by: Sally Smith
From birth most of us spend much of our lives avoiding pain. We naturally recoil from things that hurt us, sometimes going as far as to strike first to avoid being the recipient of pain. Often this tendency is helpful, it helps us learn not to touch the stove or avoid marrying someone who is constantly mean to us. Sometimes, though,this same tendency ends up hurting us more than it helps us.
This principle was illustrated vividly for me on a recent beach visit with some family members. J.P., my cousin’s two-year-old son walked outside without his shoes on and came back in crying about a pain in his foot. He refused to put pressure anywhere but on the toes of the offending foot and limped around the cabin crying about it.
When we offered to help him any time we got close enough to look he protested by crying, kicking, and pulling his foot out of reach. From a distance we couldn’t see anything in his foot and wondered if there was really anything there. After the initial shock wore off, he stopped crying but continued limping around and asking to put his shoes on.
When his mom brushed sand off his foot he screamed in pain when she brushed by that spot, but still refused to be still enough for her to examine his foot. In the final brush, Kristin, his mom, felt the offending sticker that had become lodged in the bottom of his foot. No amount of logic could convince J.P. that it would be in his best interest to risk additional pain to have that “pokey” examined and removed.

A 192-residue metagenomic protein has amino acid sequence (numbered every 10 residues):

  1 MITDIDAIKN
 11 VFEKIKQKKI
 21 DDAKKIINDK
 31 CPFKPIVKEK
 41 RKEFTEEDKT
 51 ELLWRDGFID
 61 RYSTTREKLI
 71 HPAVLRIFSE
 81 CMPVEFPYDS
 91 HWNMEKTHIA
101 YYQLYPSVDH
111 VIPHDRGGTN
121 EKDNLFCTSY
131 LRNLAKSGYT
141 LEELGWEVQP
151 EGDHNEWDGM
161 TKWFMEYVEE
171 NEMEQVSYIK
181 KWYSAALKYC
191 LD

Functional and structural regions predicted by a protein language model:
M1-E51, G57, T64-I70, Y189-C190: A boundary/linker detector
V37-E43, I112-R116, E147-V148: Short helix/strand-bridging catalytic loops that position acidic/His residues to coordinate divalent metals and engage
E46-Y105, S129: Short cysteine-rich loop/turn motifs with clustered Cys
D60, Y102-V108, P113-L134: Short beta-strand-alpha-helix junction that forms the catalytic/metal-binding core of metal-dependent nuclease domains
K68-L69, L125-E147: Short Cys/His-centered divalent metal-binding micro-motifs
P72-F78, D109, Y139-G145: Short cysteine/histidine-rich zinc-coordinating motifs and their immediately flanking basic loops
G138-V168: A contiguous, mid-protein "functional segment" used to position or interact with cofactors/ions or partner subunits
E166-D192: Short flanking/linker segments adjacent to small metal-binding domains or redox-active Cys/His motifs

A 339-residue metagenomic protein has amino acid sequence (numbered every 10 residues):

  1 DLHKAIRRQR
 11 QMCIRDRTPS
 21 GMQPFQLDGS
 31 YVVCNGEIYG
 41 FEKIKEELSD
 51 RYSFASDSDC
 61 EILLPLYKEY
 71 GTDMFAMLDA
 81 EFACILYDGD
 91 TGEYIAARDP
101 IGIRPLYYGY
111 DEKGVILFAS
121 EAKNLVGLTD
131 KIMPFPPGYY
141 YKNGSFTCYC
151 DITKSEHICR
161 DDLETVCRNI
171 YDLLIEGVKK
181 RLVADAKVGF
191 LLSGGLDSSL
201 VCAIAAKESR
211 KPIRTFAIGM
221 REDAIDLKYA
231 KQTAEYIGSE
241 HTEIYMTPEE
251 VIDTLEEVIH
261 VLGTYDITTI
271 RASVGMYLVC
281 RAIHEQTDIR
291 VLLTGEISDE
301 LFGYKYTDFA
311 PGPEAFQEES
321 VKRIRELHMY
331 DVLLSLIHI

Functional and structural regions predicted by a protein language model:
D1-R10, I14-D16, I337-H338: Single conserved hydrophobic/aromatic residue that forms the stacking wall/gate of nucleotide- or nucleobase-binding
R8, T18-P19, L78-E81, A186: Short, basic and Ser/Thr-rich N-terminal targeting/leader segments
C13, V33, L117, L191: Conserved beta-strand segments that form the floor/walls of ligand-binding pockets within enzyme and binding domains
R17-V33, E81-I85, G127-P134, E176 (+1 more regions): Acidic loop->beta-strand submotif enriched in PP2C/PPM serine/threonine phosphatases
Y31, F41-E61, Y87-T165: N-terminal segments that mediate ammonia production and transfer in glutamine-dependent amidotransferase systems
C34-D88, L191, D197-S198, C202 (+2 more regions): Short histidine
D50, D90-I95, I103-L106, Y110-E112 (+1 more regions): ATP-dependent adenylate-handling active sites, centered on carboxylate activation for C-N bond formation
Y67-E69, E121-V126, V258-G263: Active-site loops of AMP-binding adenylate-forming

Tweezers were brought out in anticipation of the procedure, in spite of his protests. When J.P. saw the tweezers he happily took them to attempt to remove the “pokey” on his own, but none of his efforts even came close to fixing the source of his pain. Even after failing at his own attempts to fix his pain, he remained determined that it would be better to limp around on half his foot for the foreseeable future than to trust his loving parents to examine and remove the source of his pain.
I wonder how many times we act like J.P., wounded by something small or large, determined to avoid it or manage it ourselves in order to prevent more pain, not realizing that our very avoidance perpetuates our misery. J.P.’s problem was invisible to the naked eye, and he certainly wanted to go on pretending it wasn’t there, yet that invisible, avoided pain was shaping much of his current action and attitude. The longer the pain went avoided, the greater risk he would have faced of infection or other complications and the more joyous moments he would have avoided.
J.P. ended up being held tightly so the “pokey” could be removed against his will. What will it take for you to determine to face up to the pain, visible or invisible, that you have been avoiding? Which areas of your life is the heavenly Father asking you to let him examine, remove, clean, or soothe?
Search me, O God, and know my heart. Try me, and know my anxious thoughts, see if there be any hurtful way in me, and lead me in the everlasting way.